Syn. -- To allow; let; grant; admit; suffer; tolerate; endure; consent to. -- To Allow , Permit , Suffer , Tolerate . To allow is more positive, denoting (at least originally and etymologically) a decided assent, either directly or by implication. To permit is more negative, and imports only acquiescence or an abstinence from prevention. The distinction, however, is often disregarded by good writers. To suffer has a stronger passive or negative sense than to permit , sometimes implying against the will, sometimes mere indifference. To tolerate is to endure what is contrary to will or desire. To suffer and to tolerate are sometimes used without discrimination.

Permit intransitive verb To grant permission; to allow.

Permit noun Warrant; license; leave; permission; specifically, a written license or permission given to a person or persons having authority; as, a permit to land goods subject to duty.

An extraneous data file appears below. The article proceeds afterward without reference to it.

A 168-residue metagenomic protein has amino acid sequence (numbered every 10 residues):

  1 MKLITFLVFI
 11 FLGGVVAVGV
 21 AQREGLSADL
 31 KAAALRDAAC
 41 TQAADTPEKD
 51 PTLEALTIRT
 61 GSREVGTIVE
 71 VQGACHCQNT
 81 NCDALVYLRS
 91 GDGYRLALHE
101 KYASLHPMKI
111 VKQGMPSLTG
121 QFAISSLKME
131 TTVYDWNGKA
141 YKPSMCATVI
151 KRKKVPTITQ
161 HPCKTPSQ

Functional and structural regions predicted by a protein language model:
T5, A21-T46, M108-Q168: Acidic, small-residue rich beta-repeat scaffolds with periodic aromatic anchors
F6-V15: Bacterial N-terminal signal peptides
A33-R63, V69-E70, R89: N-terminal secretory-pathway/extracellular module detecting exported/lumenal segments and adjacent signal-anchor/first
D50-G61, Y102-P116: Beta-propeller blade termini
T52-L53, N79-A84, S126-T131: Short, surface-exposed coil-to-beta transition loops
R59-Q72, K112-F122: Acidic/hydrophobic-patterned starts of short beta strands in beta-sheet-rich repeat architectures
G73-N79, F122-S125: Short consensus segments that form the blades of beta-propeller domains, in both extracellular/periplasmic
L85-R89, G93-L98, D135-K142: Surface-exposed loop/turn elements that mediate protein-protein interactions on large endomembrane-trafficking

Permit noun [ Confer Spanish palamida a kind of scombroid fish.] (a) A large pompano ( Trachinotus goodei ) of the West Indies, Florida, etc. It becomes about three feet long. (b) The round pompano. ( T. falcatus ). [ Local, U. S.]

Permittance noun The act of permitting; allowance; permission; leave. Milton.

Permittee noun One to whom a permission or permit is given.

Permitter noun One who permits.

A permitter , or not a hinderer, of sin.
J. Edwards.

Permix transitive verb To mix; to mingle. [ Obsolete]

Permixtion noun See Permission .

Permulator noun (Electricity) A special form of rotary converter with stationary commutator and rotating brushes, in which the exciting field is induced by the alternating current in a short-circuited magnetic core instead of being produced by an external magnet.

Permutable adjective [ Confer French permutable .] Capable of being permuted; exchangeable. -- Per*mut"a*ble*ness , noun -- Per*mut"a*bly , adverb

Permutation noun [ Latin permutatio : confer French permutation . See Permute .]